Obama returns: ‘What’s been going on while I’ve been gone?’
In first public appearance since leaving office ex-president does not directly mention Trump
Former US President Barack Obama at the University of Chicago on Monday night. Photograph: Scott Olson/Getty Images
In the three months since former US president Barack Obama left the White House, his bereft supporters have been keen to catch a glimpse of the man who seems more than ever a symbol of American liberalism and toleration.
Unlike previous presidents, Obama and his family chose to stay living in Washington DC after his term ended while their younger daughter Sasha finishes high school.
While they are renting a nine-bedroom house in the exclusive suburb of Kalorama, around the corner from President Donald Trump’s daughter Ivanka and her husband Jared Kushner, the Obamas have kept a low-profile in the capital.
One reason is that they have spent much of their time away. A beaming photograph of Obama kite-surfing aboard a yacht owned by Richard Branson went viral in early February as the world looked-on in disbelief at his successor’s move to ban immigrants from seven Muslim countries.
This week marks his return to the public eye. On Monday he held his first public engagement since leaving office, addressing a group of about 400 students and activists at the University of Chicago in his adopted hometown.
“What’s been going on while I’ve been gone?” he smiled, as he took to the stage.
But his supporters may have been left disappointed by his decision not to directly mention Trump during his appearance.
Instead of jumping back into the political fray, Obama stressed the importance of civic engagement and public participation in politics. Noting that statistics show that people are less likely to be involved in their community than before, he said that “we’ve become a more individualistic society”.
“The single most important thing I can do is to help in any way I can to prepare the next generation of leadership to take up the baton,” he said.
The closest he came to criticising his predecessor was during the question-and-answer session when he compared current prejudices towards immigrants with how the Irish were perceived in the nineteenth century.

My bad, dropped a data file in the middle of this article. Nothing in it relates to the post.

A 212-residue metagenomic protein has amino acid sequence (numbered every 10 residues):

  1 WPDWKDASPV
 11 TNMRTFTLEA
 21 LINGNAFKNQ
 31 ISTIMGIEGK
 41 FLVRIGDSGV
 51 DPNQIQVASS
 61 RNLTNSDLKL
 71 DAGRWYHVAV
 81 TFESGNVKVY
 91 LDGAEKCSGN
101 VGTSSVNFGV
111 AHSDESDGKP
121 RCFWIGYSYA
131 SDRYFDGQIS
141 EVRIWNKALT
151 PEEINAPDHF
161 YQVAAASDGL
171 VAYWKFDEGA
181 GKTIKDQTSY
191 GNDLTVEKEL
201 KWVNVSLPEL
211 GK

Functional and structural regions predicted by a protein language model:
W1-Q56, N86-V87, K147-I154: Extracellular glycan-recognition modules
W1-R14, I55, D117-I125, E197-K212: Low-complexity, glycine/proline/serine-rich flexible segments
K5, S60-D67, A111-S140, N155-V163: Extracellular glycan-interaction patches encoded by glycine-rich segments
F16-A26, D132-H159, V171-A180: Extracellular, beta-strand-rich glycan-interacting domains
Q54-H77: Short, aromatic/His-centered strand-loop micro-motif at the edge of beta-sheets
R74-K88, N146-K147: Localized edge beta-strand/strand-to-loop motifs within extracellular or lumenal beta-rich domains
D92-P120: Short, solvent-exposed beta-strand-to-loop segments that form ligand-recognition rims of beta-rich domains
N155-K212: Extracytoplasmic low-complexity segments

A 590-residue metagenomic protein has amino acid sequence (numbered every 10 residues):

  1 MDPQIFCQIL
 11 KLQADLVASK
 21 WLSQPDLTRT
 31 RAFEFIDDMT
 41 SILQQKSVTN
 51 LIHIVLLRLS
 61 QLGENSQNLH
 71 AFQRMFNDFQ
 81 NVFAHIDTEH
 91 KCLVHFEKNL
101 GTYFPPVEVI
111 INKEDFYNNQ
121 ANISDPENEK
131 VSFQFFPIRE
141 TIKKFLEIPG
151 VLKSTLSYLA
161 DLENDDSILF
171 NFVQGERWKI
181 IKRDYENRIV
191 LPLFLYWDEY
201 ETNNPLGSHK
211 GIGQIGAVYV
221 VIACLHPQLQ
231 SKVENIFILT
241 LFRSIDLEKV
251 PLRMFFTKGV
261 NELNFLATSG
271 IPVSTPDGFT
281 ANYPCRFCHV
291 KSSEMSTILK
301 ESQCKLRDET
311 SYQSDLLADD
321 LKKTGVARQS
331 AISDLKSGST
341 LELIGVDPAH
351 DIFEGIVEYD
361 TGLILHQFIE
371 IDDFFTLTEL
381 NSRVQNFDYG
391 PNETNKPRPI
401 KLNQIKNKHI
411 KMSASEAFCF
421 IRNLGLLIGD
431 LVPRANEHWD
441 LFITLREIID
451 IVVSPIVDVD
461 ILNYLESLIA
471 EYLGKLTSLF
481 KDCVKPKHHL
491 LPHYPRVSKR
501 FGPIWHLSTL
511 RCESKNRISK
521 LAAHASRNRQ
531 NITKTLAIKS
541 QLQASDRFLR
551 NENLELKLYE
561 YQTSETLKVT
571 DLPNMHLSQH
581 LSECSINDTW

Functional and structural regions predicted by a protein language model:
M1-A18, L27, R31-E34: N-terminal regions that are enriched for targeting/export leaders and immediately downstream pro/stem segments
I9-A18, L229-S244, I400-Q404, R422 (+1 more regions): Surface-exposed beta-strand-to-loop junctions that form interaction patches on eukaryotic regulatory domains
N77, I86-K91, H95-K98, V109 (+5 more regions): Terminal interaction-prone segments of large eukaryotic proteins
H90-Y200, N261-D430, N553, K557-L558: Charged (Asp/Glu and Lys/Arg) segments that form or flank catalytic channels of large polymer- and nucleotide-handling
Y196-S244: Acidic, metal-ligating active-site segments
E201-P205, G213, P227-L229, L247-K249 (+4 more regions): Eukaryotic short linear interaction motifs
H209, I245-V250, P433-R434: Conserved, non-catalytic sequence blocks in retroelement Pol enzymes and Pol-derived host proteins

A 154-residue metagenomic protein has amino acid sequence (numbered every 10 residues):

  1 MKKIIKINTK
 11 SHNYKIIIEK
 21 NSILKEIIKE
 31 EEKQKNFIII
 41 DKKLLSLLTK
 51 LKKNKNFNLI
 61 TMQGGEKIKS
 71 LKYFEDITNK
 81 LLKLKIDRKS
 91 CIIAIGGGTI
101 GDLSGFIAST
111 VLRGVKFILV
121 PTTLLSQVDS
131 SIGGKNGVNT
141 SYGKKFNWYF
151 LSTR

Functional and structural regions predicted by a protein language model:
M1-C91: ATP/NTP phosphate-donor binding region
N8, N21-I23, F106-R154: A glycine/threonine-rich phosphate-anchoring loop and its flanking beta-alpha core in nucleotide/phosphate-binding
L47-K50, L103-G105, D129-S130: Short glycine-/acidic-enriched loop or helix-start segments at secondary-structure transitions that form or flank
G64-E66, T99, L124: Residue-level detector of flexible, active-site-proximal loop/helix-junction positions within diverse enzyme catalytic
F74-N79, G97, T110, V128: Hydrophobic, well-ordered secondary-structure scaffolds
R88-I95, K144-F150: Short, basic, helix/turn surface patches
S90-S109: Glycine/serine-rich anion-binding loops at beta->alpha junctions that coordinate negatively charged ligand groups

“If you look at what was said about [the] Irish when they were coming here in the wake of the potato famine they talked about them the same way you hear people talking about immigrants today,” he said.
Ironically, the election of the most divisive president in decades may have a silver lining for the Democrats – it has helped to galvanise the liberal base at grassroots level. As Trump approaches his first 100-day mark in office, Democrats in many parts of the country have been invigorated with a new sense of purpose.
One of the problems facing the party, however, is a lack of focus for this new-found energy, with no obvious candidate emerging to fight the 2020 election.
The continuing allure of Obama underlines the need for Democrats to quickly find a figurehead who can unite the party as it struggles to make its mark under a Republican-dominated House, Senate and White House.
In keeping with his predecessors, Obama is unlikely to criticise Trump in public comments. It is understood that the two men have not spoken since inauguration day.
Obama has a number of paid appearances lined up in the coming weeks. On May 7th he will accept the “Profile in Courage Award” at the John F Kennedy Library Foundation in Boston.
The following week he will appear at the Global Food Innovation Summit in Milan, while later in the month he will be joined with his ally while in office, German chancellor Angela Merkel, at an event at the Brandenburg Gate in Berlin.
His paid appearances are likely to command huge fees – another former US president Bill Clinton is said to receive an average of $200,000 (€184,000) for a speech in the years after he was president. Obama is being represented by a public speaking agency that had also represented the Clintons.
However, whether Obama will keep out of the political fray in the coming years remains to be seen, particularly when the presidential race heats up ahead of 2020.
In the meantime his supporters may have to be content with glimpses of a president happy to stay out of the limelight, at least in the short-term.